Four years after the summer of rage that fueled the tea party movement, the political circuit is much quieter — even in Republican bastions like this. It’s not clear whether conservatives who rallied against President Barack Obama’s health care overhaul during raucous town hall-style meetings are tired, wary, complacent or simply saving their strength for a big push in next year’s elections.
Whatever the reason, the more muted tone was palpable as conservative lawmakers in South Carolina fanned out across their state to meet with constituents this week during the first congressional break since the disclosure that the Internal Revenue Service inappropriately targeted tea party and other conservative groups for extra scrutiny.
Lawmakers generally found small crowds at town hall meetings and tepid angst about the IRS scandal. They got just a few complaints about “amnesty” for immigrants even though a bipartisan group on Capitol Hill is making progress toward comprehensive immigration revisions and the issue long has riled the political right.
Local officials and residents in western communities near Spartanburg, Greenville and Anderson speculated on possible reasons. Is it the slowly recovering economy and higher home values, some asked. Or the grudging realization that “Obamacare” won’t be rescinded, and millions of people living here illegally won’t be deported? The sudden shrinking of the deficit? Disgust with politicians of both parties?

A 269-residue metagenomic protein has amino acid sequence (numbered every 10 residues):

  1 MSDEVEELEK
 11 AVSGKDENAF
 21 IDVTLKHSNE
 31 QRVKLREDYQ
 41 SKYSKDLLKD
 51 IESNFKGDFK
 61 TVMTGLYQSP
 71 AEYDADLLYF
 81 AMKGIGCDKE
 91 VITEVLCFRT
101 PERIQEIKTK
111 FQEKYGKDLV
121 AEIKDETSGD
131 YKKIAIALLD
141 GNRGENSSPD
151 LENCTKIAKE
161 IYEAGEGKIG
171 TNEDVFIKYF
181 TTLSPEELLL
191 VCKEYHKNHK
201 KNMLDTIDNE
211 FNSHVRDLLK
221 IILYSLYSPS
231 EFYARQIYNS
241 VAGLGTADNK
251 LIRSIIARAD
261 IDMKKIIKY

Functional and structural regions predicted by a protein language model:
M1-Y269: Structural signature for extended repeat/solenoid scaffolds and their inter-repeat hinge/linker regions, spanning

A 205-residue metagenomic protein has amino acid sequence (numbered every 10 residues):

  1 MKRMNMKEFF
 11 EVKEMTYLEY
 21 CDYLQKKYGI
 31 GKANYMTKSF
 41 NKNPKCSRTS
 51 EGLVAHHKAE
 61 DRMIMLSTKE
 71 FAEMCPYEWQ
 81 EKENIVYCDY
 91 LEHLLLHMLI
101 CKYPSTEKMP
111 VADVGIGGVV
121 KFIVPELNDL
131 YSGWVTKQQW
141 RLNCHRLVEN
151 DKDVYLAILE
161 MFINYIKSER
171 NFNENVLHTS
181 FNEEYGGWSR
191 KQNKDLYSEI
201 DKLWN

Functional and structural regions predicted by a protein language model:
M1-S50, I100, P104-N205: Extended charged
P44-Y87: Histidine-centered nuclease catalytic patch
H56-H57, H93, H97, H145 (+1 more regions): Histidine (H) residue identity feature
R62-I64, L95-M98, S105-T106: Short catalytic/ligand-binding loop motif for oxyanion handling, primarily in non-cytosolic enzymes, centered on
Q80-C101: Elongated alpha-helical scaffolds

The temperature among conservatives “is not as high as it has been,” said Starr town council member Ed Sokol, who supported Newt Gingrich of nearby Georgia for president. He stared straight ahead and added: “I don’t know why.”
Duncan, a two-term, tea party-backed Republican, called for greater security on the Mexican border, and new drilling for oil and gas off the South Carolina coast. He spent most of his time, however, on a topic that infuriates Democrats when tea partyers highlight it: the importance of bringing federal grants to home districts.
“There are so many grants available in this country,” Duncan told firefighters in Honea Path. He said his office will host a district seminar on writing grant applications, noting, “sometimes it’s how you ask, more than what you ask for.”
The firefighters smiled and nodded. No one mentioned the possible inconsistency of campaigning for less government spending while also fighting to secure federal dollars from Washington. Local physician and Honea Path Fire Chief Jimmy Smith said grants from FEMA — the Federal Emergency Management Agency — helped pay for fire trucks, a big generator and other needs in his town.
“I’m not sure the average citizen understands the role of the federal government,” Smith said quietly as Duncan admired the equipment.
Duncan, like all of South Carolina’s GOP House members, angered northeastern Republican colleagues by voting earlier this year against emergency FEMA funding for victims of Hurricane Sandy. Duncan said in an interview that the Sandy aid — ultimately approved with mostly Democratic votes — added to the deficit. By contrast, he said, FEMA grants are budgeted annually, which is “the right way to do things.”
Whether conservative activism is waning or merely catching its breath, the apparent lull adds uncertainty to a Republican Party that’s still coping with consecutive losses to Barack Obama — and facing a potentially long path to selecting its next nominee. First, however, the 2014 congressional and gubernatorial elections will prove whether the tea party movement can repeat its huge successes in the 2010 mid-term campaigns.